Centre for Dance Research
The Centre for Dance Research (C-DaRE) is located within the Faculty of Arts and Humanities. The Centre, led by Director Professor Sarah Whatley, specialises in an inclusive interdisciplinary approach to diverse forms of artistic and scholarly research in dance supported by new approaches to documentation, analysis and dissemination of choreographic creativity. C-DaRE embraces leading edge research developments including reflexive enquiry into embodied practices, collective and political action, digitisation, cultural value and the expanded choreographic field. In addition, C-DaRE also seeks to investigate and critique the legal frameworks that can be used to support and empower the sector. We are a team of international researchers, research professionals and more than 20 PhD candidates, researching a range of topics connected to our core themes:
- dance documentation, dissemination and publication
- cultural heritage and preservation
- choreographic processes and somatic practices
- dance digital and software studies
- movement and computing
- interdisclipinarity and interculturalism
- inclusivity and collectivity
- critical discourse and performance philosophy
- alternative performance sites and virtual reality
- intellectual property and human rights
- bodies, health and well-being
- practice as research
Our funded research ranges from major projects funded by the AHRC, the European Commission (FP7 and H2020), the Leverhulme and Wellcome Trusts, to smaller seed funding by the HEA and artist-led projects funded by Arts Council England.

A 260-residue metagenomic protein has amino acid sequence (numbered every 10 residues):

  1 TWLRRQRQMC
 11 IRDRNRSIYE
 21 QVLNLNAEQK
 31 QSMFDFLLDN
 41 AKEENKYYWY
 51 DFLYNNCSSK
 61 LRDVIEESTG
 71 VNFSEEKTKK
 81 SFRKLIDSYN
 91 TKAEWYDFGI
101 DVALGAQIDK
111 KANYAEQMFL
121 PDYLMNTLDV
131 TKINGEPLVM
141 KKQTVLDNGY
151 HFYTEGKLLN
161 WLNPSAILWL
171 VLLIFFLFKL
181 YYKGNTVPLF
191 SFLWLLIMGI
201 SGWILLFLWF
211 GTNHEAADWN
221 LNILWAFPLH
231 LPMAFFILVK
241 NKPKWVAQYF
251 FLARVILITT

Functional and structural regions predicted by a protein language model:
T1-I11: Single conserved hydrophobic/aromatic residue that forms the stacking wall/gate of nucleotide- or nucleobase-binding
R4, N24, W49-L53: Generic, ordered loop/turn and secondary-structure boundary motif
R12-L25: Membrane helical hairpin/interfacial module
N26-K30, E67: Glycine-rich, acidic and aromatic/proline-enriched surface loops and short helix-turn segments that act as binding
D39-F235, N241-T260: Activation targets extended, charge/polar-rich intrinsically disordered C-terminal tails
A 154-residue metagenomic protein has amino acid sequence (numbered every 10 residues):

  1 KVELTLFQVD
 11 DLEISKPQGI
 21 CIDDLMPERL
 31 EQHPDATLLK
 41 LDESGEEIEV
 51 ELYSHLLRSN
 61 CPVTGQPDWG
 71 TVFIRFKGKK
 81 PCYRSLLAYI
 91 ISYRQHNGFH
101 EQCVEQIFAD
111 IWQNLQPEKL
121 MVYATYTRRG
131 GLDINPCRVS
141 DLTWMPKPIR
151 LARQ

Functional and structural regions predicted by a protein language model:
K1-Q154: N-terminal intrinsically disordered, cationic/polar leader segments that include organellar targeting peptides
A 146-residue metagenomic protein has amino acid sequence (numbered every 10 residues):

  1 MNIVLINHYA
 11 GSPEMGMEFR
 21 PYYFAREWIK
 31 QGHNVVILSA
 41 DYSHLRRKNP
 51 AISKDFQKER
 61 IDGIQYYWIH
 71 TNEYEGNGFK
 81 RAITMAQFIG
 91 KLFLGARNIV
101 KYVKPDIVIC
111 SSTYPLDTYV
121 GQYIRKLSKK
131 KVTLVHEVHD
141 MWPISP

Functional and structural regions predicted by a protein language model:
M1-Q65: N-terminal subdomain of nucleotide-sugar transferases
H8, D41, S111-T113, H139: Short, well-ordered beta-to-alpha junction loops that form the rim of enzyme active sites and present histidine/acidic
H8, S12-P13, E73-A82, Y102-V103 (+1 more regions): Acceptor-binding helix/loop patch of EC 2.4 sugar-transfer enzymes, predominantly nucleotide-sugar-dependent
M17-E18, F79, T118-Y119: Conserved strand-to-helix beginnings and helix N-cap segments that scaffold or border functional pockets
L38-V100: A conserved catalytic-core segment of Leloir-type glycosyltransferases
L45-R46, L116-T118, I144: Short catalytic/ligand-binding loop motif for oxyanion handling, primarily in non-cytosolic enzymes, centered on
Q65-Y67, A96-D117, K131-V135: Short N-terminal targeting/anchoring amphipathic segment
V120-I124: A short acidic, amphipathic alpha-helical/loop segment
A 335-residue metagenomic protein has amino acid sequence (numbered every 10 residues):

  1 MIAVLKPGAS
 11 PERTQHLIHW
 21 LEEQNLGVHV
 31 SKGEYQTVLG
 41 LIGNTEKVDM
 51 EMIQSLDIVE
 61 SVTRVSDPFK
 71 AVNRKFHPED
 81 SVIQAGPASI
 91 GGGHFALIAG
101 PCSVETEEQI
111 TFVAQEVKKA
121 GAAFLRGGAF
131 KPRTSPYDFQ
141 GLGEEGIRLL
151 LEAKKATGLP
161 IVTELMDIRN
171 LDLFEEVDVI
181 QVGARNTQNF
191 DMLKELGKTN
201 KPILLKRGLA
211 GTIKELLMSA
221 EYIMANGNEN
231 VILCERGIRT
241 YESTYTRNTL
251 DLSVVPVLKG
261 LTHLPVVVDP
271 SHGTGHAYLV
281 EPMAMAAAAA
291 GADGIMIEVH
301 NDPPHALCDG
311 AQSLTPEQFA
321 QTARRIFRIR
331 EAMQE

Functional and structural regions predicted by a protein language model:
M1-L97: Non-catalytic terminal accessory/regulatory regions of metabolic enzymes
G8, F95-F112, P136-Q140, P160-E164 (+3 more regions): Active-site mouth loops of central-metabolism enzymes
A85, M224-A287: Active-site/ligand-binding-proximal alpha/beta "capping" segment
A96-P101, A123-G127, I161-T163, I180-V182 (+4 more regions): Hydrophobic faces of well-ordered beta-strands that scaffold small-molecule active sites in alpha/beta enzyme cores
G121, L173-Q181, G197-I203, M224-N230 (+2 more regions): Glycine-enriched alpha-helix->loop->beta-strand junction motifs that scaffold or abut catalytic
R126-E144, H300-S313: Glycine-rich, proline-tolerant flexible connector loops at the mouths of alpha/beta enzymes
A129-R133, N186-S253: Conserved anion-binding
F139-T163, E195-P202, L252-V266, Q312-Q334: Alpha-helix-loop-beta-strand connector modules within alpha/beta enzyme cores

C-DaRE is also the home of several international peer-reviewed Journals. These include the Journal of Dance and Somatic Practices and the Journal of Dance, Movement and Spiritualities, published by Intellect; and the International Journal of Screendance. Our publications include several sole and jointly authored books, book chapters, journal articles, films and various performance outputs.
For a full list of people associated with C-DaRE, please visit our Staff Page.
For information on the range of events organised each year, please visit our C-DaRE Events page.
We are located in the Institute for Creative Enterprise (ICE) building at the Coventry University Technology Park, Parkside. Find out more here including parking.
The upcoming three-year REACH project will establish a Social Platform as a sustainable space for meeting, discussion and collaboration by a wide-ranging network of development bodies, tourism, education, creative industries, policy-makers, cultural heritage professionals, academic experts, arts practitioners, professionals in archives and galleries, and associations, local societies and interest groups representative of non-professionals– all those with a stake in research and practice in the field of culture and cultural heritage (CH).
Research with a Twist
Since ethnography’s somatic or affective turn, a researcher’s physical sensations are understood to contribute to insights into people and cultures. However, there are no adequate courses that teach students how to be in their bodies and utilise their body as research instrument. This project translates insights from somatics to scholarly research, and explores the contribution and benefits that can come from such integration.
Sensing the City: an Embodied Documentation and Mapping of the Changing Uses and Tempers of Urban Place
The overall purpose of the research is to model a usable practice-based template for sensing the city, drawing on the city of Coventry (UK) as a case-study in the first instance. The template will offer a range of methodologies towards, first, engaging constructively and productively with urban sites using the sensate presence of the human body as the primary means of gathering data and, second, processing and presenting that data in innovative ways within a critical framework that assesses the city's habitability and sustainability.
This project examines an innovative way of empowering persons with conflict-related disabilities in Sri Lanka through a combination of dance and law that was pioneered and piloted by VisAbility, a German association, in mid-2015.